based on the type of phonography and the degree of logography
of any single system. The chapter gives an overview of Chinese
and Japanese writing systems, followed by a brief description
of an orthographic plural marker (the Syriac "syame"),
reduplication markers and cancellation signs in a number of
writing systems.

In Chapter 5, "Psycholinguistic Evidence", the author finds
support for his computational model of writing systems in
psycholinguistic literature dealing with the problems of

Chapter 6, "Further Issues", covers almost everything that
could be thought of in a theory of writing systems. This
chapter addresses the adaptation of writing systems (mainly the
case of Manx Gaelic), spelling reforms such as the 1995 reform
of the Dutch orthography, written numerals and abbreviations
and non-Bloomfieldian views on writing and written language.
The postscript presents coherent, though brief arguments for a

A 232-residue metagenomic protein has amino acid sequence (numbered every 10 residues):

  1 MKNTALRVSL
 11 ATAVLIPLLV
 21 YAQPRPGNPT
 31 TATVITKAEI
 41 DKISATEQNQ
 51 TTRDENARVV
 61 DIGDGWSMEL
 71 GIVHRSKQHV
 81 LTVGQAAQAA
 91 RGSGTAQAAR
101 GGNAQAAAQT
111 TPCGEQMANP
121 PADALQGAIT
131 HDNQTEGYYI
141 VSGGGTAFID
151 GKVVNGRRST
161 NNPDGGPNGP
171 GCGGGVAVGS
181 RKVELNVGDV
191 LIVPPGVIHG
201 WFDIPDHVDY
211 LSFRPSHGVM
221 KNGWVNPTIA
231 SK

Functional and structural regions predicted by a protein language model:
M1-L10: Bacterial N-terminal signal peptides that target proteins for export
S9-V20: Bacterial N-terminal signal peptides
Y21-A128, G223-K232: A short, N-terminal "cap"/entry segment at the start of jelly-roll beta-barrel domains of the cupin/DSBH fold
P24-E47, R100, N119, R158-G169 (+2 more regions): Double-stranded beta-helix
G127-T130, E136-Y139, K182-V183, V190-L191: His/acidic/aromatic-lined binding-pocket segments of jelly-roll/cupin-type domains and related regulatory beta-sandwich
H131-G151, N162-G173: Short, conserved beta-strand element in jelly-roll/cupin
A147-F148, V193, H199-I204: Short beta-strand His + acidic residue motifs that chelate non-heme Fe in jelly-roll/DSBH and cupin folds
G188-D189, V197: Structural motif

formal theory of writing systems needed in general linguistics
and speech technology alike.

The book will be of great interest to the linguists because of
its general approach, claimed not to stem from any single
writing system. In fact, the treatment of different
orthographies is not (and could not) be equal. While the
analysis of English, Chinese, Japanese, Russian and Belarusian
orthographies is lengthy and detailed, many writing systems are
hardly mentioned in the book.

It is also worth mention that the 20th century saw a tremendous
rise in language planning and script/orthography reforms almost
everywhere in the world. As a result, most orthographies now in
use have been subjected to one or a series of reforms where
both linguists and politicians were eager to participate. The
linguists had to develop a certain theoretical framework for
these reforms. E.g., most new orthographies developed in the
1920s and the 193os in the former Soviet Union (including that